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Adulting, Independence

Adulting: Brewing Thoguhts, Irrational Fear, and Anger

In recent weeks, when things haven’t gone my way or they don’t occur the way I would like them to, I get angry. It’s OK to get angry sometimes, but it can be over the simplest of issues that may even not have any effect with me. I have addressed this in my outpatient therapy and it is known that my anxiety causes me to fight it, flight from it, and now as I discovered through more research, Pretend or mask. This can pose several challenges with those that care and want to help me or those that I work with and I won’t grow up and fight like a little kid.

Controlling anger is a common issue for autistic individuals such as myself. I have experienced anger for several decades however I’ve never really grown up from when a challenge presents itself and I pout like the little five-year-old boy instead of the 36-year-old mature man that I need to be. If I want to learn and grow in life and be truly independent someday, then I need to learn how to control these issues before they get out of hand before it is too late. I have expressed my fair share of anger clear into adulthood. Now I certainly know that it is wrong and that I have replaced it with loudness and verbal arguments.

We know of the stages of a meltdown but I know I must work on bettering my anger before it gets into that rage stage. When something is unpleasant or I don’t like the outcome of something, I often ruminate about it or have a host of negative thoughts that consist of negative fears that brew for some time. Many times, with prompts from others, they can be subdued and/or refocused. However, when I am home and I am in my own independent state of thinking it can become challenging to subdue the thoughts and refocus to a positive train of thought.

I know that this is a necessary skill that needs to be worked on. It all starts when something doesn’t have the outcome I prefer. It can also occur when I have to do something that don’t particularly care about. Until recent years I was called by my parents a ‘spoiled little brat’ because when I didn’t care for something, I became angry, and regretfully admit that I still do at times. With them even so today it can present itself challenging dialogue when oftentimes all they are trying to do something is to my benefit. I often wonder why they continue to come back. Sometimes I remind myself how grateful I am of both of them and that I also need for them to enjoy their golden years and really address this issue.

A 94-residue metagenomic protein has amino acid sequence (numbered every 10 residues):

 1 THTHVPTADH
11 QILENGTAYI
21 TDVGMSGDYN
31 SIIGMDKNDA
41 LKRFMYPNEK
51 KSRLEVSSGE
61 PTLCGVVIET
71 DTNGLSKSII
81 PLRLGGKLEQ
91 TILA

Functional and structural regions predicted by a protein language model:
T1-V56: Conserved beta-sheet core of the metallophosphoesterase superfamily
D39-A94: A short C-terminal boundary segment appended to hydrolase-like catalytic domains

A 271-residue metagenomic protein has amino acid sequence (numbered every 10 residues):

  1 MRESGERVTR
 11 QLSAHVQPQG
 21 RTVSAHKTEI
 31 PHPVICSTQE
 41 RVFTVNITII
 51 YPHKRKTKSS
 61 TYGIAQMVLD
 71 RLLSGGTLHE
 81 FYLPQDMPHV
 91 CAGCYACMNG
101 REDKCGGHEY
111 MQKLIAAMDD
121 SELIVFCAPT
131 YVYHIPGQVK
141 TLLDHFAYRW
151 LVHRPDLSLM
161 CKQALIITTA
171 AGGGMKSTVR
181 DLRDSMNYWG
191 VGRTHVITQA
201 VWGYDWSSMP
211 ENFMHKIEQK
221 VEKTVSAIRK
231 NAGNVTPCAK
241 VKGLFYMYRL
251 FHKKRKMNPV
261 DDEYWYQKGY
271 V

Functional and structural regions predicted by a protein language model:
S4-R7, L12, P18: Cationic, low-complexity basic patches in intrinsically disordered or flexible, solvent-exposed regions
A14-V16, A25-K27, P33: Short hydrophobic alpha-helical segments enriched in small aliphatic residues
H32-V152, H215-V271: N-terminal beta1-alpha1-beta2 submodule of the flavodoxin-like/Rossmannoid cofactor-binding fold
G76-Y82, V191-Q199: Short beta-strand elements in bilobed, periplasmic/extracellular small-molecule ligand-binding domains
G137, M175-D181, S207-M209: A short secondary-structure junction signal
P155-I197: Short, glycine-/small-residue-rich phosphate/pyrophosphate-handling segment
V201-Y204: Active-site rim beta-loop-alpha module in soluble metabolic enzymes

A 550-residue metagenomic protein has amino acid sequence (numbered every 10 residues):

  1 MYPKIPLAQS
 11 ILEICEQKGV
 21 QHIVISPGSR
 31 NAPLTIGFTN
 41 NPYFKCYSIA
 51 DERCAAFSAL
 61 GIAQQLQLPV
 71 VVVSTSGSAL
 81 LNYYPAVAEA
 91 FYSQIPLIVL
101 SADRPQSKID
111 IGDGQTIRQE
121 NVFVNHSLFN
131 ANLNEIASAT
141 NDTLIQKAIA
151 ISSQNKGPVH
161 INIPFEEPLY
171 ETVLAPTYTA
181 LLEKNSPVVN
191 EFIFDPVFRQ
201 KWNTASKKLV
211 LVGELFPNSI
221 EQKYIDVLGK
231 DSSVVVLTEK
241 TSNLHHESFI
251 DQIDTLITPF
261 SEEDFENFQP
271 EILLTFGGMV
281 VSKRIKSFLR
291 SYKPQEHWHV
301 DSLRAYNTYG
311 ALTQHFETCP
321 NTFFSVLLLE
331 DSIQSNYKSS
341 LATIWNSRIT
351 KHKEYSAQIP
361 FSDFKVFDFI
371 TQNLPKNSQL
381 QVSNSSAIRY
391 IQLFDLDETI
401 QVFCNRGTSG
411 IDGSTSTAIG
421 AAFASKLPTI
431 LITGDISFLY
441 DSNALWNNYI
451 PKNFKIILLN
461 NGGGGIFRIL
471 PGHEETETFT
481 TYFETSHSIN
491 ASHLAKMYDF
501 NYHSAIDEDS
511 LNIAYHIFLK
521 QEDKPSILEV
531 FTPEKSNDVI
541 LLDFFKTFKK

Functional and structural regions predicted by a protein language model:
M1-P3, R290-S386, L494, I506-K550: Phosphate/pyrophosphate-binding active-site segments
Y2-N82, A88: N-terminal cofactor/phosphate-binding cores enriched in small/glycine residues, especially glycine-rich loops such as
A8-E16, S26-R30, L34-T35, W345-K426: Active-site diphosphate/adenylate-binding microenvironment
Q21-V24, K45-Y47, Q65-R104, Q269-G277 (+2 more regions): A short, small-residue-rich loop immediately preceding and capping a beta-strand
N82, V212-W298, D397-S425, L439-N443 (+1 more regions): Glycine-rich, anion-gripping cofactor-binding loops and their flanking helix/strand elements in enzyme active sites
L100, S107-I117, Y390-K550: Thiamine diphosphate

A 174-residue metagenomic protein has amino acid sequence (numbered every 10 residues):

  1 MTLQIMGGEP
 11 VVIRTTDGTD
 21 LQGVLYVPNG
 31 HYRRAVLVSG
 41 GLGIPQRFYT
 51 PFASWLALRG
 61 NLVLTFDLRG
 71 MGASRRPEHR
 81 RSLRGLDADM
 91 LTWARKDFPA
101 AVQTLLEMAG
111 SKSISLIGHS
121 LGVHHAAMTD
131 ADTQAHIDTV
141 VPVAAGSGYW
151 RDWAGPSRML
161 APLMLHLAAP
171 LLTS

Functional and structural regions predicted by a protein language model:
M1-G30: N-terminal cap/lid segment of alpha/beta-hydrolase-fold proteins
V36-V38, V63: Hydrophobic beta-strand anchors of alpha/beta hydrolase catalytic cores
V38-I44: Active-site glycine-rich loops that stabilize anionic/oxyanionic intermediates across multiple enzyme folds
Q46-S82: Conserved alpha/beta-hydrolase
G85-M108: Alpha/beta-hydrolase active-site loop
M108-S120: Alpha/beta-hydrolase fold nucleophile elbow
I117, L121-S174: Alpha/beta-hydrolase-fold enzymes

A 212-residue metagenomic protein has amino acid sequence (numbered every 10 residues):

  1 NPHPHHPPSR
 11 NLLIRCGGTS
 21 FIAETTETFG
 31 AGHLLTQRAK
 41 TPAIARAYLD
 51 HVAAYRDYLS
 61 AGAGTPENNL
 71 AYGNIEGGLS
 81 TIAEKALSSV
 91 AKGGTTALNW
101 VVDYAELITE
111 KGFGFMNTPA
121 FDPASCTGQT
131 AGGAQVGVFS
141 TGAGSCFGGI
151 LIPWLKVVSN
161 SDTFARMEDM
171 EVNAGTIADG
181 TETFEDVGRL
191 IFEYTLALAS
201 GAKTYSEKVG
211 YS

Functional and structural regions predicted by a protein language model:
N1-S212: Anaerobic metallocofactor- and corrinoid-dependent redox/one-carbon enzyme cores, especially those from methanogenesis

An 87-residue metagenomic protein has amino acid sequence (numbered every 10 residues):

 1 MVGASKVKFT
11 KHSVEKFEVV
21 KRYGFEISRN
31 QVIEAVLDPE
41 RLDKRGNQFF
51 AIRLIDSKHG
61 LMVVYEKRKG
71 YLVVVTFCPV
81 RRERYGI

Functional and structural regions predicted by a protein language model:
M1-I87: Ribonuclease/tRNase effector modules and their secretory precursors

I don’t like to see those that care for me discouraged when I am unpleasant, yet the thought is brewing in my head and I know I need to block it. I have been taught a host of skills growing up and know that the ball is in my court and it is a necessary skill to be able to control my anger overall and not act like that ‘spoiled little brat’ at the age of 36. I can be a very invaluable person to so many if I didn’t let my negativity and irrational thoughts get in the way. I also need to remember that being autistic has come a long way in over the two decades since I have been diagnosed and that using coping mechanisms and when accommodations are needed, I need to use those self-advocacy skills and speak up and ask for things when I need them. I also need to embrace my talents and focus on my interests more in order to not deal with idle time so that I do not have the irrational fears appear as heavy as they would by sitting idle.

In the three and a half decades in my life I have grown so much into a mature adult. I know that I need to ‘grow up’ as my therapist says because I haven’t dealt with the irrational fears and the brewing thoughts. The anger has been mostly subdued into a verbal form, but I know that there is room for improvement. By trying to keep out of the negative, brewing mindset of the irrational fears will aid in the toning down more of the anger and I have to realize that some things are indeed a part of life.

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